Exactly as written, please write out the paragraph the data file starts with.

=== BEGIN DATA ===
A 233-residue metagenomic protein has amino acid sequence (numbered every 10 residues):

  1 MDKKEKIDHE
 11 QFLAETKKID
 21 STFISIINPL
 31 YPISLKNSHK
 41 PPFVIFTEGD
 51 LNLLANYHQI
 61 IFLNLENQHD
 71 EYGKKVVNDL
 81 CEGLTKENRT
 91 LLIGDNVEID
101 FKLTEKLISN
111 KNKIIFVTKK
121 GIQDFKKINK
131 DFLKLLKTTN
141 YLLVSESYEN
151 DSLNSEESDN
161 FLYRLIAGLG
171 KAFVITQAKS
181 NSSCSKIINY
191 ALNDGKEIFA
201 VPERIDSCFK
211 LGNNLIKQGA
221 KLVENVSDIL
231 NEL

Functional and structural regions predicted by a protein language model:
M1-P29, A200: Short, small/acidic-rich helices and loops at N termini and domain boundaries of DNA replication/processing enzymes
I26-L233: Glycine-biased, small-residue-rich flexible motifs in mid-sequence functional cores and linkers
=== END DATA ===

A 233-residue metagenomic protein has amino acid sequence (numbered every 10 residues):